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China tries to improve running of strategic food and energy reserves

Erlend Ek, agriculture and trade research manager at Beijing-based consultancy China Policy, said the grain reserve was far bigger than the government wanted it to be, which had resulted in some of it rotting. Ek expected the new agency to push for marketisation, saying it could advise the government on how much to buy and sell based on market conditions. '[The new administration] means a move towards marketisation, which the Chinese government has realised is a more sustainable move, and it means a different way of looking at national security,' Ek said. 'It will also support [the government to] import more, because if this mechanism works, the government will have more confidence in the market.'

the five most important moves in Xi’s big China cabinet shake-up

The changes create the country’s first specialist agency focused on anti-monopoly issues, said David Cohen, a Beijing-based managing editor for the China Policy consulting firm. The agency will also oversee the State Intellectual Property Office, the focus of a potential trade dispute between the U.S. and China.

China plans new competition, food watchdog in government revamp

But even with the new structure, regulatory power may still be split with the newly-expanded Agriculture and Rural Affairs Ministry remaining in charge of ensuring the farm produce quality, said Erlend Ek, a Beijing-based agriculture and trade research manager at China Policy, a consulting firm. 'China is clearly on the way to creating a single (food safety) agency, but it’s not clear if they’ve done it now,' Ek said.

China to hold trade talks with US in Beijing as tensions rise

'Trump is in a rush for quick results, and his reckless trade remedy measures could turn out badly for both sides,' said Erlend Ek, agriculture and trade research manager at China Policy, a consultancy based in Beijing. 'However, China does not see any need to panic, as the volume of disputed trade cases is quite small. And Trump is largely not supported by major U.S. companies.'

Xi’s expansive agenda gets boost with move to end term limits

David Kelly, director at the China Policy research company, said Xi’s full agenda on the domestic front, including concerns over high levels of debt in the economy and tackling a major overhaul of the country’s financial sector, 'require you not be in a lame duck role'.

das grüne gold

Since 2012, Chinese enterprises have been able to improve their carbon footprint by investing in bamboo cultivation. 'After deforestation, processing and transport, the energy balance of bamboo is neutral,' says Even Pay, agriculture specialist at Beijing think tank China Policy. Possible applications are manifold: for gastronomy, bamboo may among other things be made into a drink. Thanks to the combination of stability and suppleness, the material is also commonly used for scaffolding on China's huge construction sites.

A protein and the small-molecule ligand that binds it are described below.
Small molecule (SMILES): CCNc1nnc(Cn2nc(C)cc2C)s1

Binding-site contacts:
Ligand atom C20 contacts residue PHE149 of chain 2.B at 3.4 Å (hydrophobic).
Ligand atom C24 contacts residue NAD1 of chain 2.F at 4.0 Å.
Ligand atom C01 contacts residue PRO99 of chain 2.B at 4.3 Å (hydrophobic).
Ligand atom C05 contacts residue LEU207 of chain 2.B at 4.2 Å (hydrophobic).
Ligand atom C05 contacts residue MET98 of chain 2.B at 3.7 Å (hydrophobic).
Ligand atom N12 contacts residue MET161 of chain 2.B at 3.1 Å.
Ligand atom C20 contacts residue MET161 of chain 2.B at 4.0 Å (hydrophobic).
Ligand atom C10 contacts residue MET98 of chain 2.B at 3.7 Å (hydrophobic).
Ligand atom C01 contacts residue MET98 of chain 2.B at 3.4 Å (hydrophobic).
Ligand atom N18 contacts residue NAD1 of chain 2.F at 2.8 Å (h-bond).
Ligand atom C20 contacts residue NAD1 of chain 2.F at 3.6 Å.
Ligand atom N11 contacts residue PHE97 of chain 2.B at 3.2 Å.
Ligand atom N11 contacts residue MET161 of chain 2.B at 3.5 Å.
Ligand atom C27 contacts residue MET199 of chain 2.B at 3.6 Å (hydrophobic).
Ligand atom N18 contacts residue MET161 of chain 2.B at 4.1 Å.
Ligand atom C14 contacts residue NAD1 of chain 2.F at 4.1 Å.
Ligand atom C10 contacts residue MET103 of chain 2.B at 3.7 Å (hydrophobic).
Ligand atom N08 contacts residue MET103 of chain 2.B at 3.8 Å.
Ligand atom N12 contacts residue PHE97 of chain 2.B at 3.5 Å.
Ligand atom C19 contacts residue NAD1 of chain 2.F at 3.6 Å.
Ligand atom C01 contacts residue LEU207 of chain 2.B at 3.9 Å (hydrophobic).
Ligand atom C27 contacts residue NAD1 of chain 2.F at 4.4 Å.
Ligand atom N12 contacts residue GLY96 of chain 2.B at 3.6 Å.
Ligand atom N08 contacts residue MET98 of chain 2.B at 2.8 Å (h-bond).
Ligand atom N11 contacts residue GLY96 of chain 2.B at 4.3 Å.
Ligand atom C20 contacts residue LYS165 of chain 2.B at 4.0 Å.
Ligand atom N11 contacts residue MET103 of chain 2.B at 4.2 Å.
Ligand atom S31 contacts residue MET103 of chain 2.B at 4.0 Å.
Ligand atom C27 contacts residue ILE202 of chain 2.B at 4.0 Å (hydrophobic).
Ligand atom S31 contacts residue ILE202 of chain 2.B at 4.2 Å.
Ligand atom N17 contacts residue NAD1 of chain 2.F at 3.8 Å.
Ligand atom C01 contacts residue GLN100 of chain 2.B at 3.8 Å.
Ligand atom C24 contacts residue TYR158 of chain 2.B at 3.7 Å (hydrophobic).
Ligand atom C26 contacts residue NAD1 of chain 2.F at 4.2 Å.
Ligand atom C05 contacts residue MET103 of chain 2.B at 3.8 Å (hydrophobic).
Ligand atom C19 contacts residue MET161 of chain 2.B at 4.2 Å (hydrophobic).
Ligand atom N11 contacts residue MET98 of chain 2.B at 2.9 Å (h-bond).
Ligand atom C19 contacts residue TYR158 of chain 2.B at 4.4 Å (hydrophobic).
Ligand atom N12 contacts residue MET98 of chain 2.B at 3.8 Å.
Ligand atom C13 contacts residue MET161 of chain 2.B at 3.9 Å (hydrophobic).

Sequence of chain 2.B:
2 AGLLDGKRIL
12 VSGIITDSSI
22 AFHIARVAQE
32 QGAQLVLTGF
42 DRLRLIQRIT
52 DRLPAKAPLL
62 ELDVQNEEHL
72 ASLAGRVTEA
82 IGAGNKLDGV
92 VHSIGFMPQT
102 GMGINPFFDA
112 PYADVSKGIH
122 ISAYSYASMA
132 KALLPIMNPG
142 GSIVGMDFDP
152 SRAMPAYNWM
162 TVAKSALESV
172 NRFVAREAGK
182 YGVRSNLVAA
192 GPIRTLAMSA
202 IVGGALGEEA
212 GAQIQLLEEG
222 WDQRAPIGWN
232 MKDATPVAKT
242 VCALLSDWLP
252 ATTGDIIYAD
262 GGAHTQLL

China’s acute water shortage imperils economic future

The bestiary beloved of China commentators and economists needs an addition to its black swans, grey rhinos, white elephants and the ‘tigers and flies’ targeted in the corruption war. Welcome to the Camel Economy, one that must adjust very rapidly to water scarcity. A crisis looms, with potentially far more serious economic, social and political consequences than demographics, debt and deleveraging.

China seeks to repeal term limit, opening way for Xi

David Cohen, a Beijing-based managing editor at consulting firm China Policy, said the decision to lift presidential term limits means the direction of policies will remain the same for the foreseeable future. 'China has been going for the last few years under Xi in the direction of increased party intervention in society and lower hopes for the rule of law,' Cohen said. 'This move signals that those whose opinion Xi has to care about are either happy about the direction Xi is taking things or have been effectively sidelined. Either way, things aren’t going to change.'

the end of e-commerce freedom?

The electronic commerce (e-commerce) market in China has been growing at an astonishing rate, however this market expansion has come at the expense of meaningful regulation. With an ever-increasing number of intellectual property infringements taking place, China is making an attempt to step up and reign in this industry. In this article, Helen Gao, legal analyst at China Policy, clarifies if this new law portends the end of ‘freewheeling days’ for e-commerce in China.

Chinas Bauern profitieren nicht vom Aufschwung

Although state media only report the program's major successes, it will remain a pilot project in the future, only covering a few areas around Beijing and Tianjin. For good reason, says Even Pay from Beijing research advisory China Policy. After all, it has only produced modest results: on the one hand it has provided many farmers urgently needed money for investments, but on the other hand the formalities are so complicated that several have already failed at the application process, criticises Pay. Moreover, banks lack the required knowledge to correctly assess the situation of farmers.